Hills Road Sixth Form College, Cambridge CB2 8PE
Mary on 01223 290263 or email firstname.lastname@example.org Please call or email if you are thinking of attending the meeting to give an idea of numbers.
Our meeting was at Hills Rd Sixth Form College, Cambridge on Saturday 20 May. This was a new venue for us and was mainly rated as excellent by attendees.
Dr Mark Vanderpump, President of the British Thyroid Association and BTF Trustee, talked about the BTA/BTF hypothyroid guidelines and answered many questions. This was an interesting topic relevant to many of the group and the talk was very well attended. As one member said 'Dr Vanderpump was so informative with a nice light touch, and very generous with his time - really very much appreciated.' We would all like to thank Dr Vanderpump for coming to speak to us.
The November meeting was a support group meeting in the cosy meeting area at Weston Colville Reading Room. We shared our histories of thyroid disorders and found that it is really helpful both to be kept up to date with current trends and to know that other people have the same concerns and experiences as ourselves.
Our March meeting was held at Weston Colville Reading Room and was very well attended. We had two speakers, Dr Diana Wood, Endocrine Consultant from Addenbrooke's Hospital , Cambridge who spoke about common thyroid disorders including the historical development of treatment which the audience found very interesting, and Lucy Malby, a patient and scientific researcher who has worked on thyroid hormone measurement. Her talk was 'Me and my Thyroid'. This was very entertaining and gave some members of the group a chance to role-play antibodies together with a cuddly toy. This gave us a painless introduction to immunology. There was also time for the speakers to respond to questions from the audience.
This was an informal panel meeting of patients and clinicians including Judith Taylor, Expert patient and former Chair of the BTF, Dr Jassim Ali, Cambridge GP and Greta Lyons, Thyroid Research Nurse at Addenbrooke's Hospital discussing questions about thyroid disorders including opportunities for all to share their comments.
The meeting went well and was very informative and interesting. Very many thanks to our panel and the questioners.
Below are some useful links referred to in the meeting:
Hair loss and thyroid – this chimes with what Dr Ali was saying. It was written in response to some members trying expensive non-prescription remedies.
Iodine facts by Sarah Bath and Margaret Rayman.
Dr Ali recommended www.patient.co.uk particularly for advice on how to deal with stress and anxiety.
We met for coffee and a chat and then listened to our two speakers. Mr Geoffrey Rose, Eye Surgeon at Moorfields Hospital London and BTF Trustee gave a most useful overview of the current activities and research projects being undertaken by the BTF. Dr Peter Taylor then gave an entertaining and informative talk entitled 'Thyroid Research and Future Treatments' and this was followed by a question and answer session when both doctors answered many of our queries. There was lots of positive feedback from the group and we'd like to thank our speakers for meeting with us.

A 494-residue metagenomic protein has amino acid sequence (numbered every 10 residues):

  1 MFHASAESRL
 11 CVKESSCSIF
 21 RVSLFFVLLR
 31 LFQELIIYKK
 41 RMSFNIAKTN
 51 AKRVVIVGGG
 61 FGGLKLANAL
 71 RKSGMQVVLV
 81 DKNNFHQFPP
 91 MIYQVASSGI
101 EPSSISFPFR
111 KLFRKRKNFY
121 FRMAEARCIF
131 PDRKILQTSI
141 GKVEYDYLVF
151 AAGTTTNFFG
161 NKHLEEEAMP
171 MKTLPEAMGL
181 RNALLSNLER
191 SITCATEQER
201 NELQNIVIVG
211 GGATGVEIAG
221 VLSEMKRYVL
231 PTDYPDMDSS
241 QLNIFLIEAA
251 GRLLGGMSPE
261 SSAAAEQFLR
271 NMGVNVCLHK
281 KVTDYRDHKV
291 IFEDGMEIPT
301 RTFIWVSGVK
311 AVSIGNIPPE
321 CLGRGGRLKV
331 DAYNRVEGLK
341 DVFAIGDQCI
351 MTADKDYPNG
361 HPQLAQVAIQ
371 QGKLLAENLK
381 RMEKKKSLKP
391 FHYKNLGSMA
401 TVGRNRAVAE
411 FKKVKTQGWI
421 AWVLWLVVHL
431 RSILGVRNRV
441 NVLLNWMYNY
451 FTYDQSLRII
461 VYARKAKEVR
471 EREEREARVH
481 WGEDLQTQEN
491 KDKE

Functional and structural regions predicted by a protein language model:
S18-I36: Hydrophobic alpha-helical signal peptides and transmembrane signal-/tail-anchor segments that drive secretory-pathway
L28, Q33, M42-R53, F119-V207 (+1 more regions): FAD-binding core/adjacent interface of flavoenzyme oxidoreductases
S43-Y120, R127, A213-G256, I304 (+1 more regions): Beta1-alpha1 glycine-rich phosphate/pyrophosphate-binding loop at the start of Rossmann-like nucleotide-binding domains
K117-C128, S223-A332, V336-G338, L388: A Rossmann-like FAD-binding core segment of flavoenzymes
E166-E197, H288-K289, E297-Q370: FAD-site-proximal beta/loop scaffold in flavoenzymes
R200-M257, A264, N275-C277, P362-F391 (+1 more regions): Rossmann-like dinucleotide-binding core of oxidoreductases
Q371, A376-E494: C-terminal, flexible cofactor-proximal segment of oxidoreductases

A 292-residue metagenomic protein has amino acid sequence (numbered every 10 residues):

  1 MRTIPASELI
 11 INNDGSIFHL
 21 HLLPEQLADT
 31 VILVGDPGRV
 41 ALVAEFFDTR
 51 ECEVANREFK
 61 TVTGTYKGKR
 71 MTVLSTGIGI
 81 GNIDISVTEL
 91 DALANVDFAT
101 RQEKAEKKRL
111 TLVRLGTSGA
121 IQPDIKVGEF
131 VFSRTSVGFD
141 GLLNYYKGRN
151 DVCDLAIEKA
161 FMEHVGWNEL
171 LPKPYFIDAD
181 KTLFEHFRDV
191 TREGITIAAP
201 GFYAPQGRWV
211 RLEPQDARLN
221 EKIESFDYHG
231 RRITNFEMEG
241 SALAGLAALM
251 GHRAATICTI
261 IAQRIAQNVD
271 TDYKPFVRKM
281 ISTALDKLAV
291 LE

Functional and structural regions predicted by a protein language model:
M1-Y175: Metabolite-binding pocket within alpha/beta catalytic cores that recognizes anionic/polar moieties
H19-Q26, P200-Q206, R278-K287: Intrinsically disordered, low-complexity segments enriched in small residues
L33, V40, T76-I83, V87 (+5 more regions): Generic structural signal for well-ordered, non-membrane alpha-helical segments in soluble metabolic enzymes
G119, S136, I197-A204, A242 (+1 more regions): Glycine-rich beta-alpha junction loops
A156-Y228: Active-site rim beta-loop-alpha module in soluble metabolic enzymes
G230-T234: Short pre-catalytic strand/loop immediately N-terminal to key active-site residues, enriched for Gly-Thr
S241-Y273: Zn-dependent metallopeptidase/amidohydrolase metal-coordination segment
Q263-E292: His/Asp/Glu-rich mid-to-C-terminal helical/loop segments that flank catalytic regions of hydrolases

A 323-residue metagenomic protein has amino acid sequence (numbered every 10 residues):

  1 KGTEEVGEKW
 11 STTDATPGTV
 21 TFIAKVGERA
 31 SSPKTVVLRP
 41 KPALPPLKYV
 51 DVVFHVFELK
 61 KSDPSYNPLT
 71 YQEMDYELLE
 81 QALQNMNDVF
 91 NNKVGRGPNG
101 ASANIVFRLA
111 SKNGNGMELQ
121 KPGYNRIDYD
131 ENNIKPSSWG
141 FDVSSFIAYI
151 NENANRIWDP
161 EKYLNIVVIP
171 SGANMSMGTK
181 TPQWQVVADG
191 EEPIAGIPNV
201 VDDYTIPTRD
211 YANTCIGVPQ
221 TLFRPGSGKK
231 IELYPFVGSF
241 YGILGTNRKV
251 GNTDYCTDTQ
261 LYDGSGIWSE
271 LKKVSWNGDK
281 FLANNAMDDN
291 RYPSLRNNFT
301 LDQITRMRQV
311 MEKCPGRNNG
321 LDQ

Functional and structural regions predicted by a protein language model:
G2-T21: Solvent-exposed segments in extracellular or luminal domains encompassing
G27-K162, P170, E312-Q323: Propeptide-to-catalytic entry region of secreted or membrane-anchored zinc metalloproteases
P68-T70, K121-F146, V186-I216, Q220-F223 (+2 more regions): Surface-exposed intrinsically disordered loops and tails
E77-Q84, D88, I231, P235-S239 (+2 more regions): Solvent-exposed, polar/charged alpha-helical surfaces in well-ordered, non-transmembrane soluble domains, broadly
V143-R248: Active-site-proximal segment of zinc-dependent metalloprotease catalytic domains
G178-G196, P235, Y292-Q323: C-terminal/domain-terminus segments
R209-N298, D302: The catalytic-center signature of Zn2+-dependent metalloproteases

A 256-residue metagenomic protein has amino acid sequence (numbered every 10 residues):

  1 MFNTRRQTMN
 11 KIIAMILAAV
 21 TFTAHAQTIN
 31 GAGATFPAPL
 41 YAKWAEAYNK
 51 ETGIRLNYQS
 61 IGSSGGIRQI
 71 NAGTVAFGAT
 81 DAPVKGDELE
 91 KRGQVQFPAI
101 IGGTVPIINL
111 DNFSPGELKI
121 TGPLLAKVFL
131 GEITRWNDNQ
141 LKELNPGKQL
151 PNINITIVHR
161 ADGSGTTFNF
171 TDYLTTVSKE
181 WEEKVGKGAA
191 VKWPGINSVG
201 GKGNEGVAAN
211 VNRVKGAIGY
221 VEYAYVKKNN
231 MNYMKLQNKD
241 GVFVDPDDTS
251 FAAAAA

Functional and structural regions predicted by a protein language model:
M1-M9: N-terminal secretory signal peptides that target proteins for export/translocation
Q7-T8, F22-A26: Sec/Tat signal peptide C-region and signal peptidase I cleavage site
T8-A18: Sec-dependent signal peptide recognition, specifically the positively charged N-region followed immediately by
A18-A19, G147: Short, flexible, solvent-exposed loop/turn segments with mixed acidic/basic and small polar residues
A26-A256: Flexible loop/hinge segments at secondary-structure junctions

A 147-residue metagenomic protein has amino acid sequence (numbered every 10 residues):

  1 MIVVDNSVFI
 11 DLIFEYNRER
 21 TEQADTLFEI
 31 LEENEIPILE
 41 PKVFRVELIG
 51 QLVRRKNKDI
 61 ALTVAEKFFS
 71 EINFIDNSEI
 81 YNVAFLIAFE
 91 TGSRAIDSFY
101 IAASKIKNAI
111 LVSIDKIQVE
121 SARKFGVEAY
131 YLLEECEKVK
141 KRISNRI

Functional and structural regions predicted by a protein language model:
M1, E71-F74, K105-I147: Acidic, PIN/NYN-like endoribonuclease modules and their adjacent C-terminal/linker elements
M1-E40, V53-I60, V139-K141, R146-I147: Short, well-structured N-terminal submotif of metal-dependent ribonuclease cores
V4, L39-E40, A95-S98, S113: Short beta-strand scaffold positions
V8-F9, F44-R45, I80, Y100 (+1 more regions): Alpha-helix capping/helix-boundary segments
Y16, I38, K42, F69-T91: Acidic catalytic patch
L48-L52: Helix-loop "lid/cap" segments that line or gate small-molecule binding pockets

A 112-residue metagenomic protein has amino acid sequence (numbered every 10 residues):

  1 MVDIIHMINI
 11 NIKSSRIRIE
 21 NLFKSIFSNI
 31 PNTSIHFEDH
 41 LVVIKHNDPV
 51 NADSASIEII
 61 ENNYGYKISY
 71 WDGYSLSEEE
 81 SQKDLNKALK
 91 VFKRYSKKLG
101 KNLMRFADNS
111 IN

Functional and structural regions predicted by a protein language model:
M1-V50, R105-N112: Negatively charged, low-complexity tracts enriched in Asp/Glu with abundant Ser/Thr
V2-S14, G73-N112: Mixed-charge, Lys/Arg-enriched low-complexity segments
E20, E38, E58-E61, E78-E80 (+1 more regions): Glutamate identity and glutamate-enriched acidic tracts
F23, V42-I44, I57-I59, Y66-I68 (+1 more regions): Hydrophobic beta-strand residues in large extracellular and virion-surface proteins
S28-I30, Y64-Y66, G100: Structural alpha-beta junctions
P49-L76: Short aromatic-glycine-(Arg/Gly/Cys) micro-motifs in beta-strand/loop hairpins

Miss Rachna Murthy, Consultant Opthalmologist and Oculoplastic Surgeon Ipswich and Addenbrookes Hospitals and Dr Paul Meyer, Consultant Medical Ophthalmologist at Addenbrookes Hospital gave a very informative and entertaining talk on Thyroid Eye Disease (TED).
They started their talk with an overview of some statistics:
- Graves' disease, an autoimmune condition, is the most common cause of overactive thyroid. It affects 2% of population.25%-50% of people with Graves' disease will develop TED.
- TED is more common in women (smoking used to lead to more men with TED). 10% of people who have TED have no thyroid abnormality, whereas 10% are hypothyroid.
Both TED and Graves' are autoimmune conditions, and current research is taking place in order to identify a common cause.
TED initially causes swelling and inflammation in the muscles of the eyes, which can be reversible. However, over time it causes scarring and fibrosis of the muscles. MRI of the eye muscles can show both stages and allows one to determine how much is reversible.
Common symptoms and psychological effects
Initially TED can be difficult to differentiate from conjunctivitis. Pain behind the eye is unusual with conjunctivitis. It can be asymmetrical (not sure why, but everyone is somewhat asymmetrical), but usually develops in both eyes eventually.
Appearance of bulging eyes can just be eyelids being retracted: might not be caused by TED, could be reversible effect of thyroid disease. (The high levels of thyroxine leads to over stimulation of the sympathetic nervous system which causes the eye lids to slightly retract - this over stimulation will stop once the thyroxine levels return to normal.)
In TED material is deposited into eye muscles behind the eye. If eye is restrained from pushing forwards, muscles can crush the optic nerve causing sight loss. This needs orbital decompression but is rarely required, Dr Meyer has seen 5 cases in last 15 years.
More commonly proptosis (eye pushed forward) occurs and the optic nerve is not damaged. It can be impossible to close eyes (causes drying out + damage to corneas). Eyedrops helpful to stop cornea drying, you can get better eyedrops on prescription.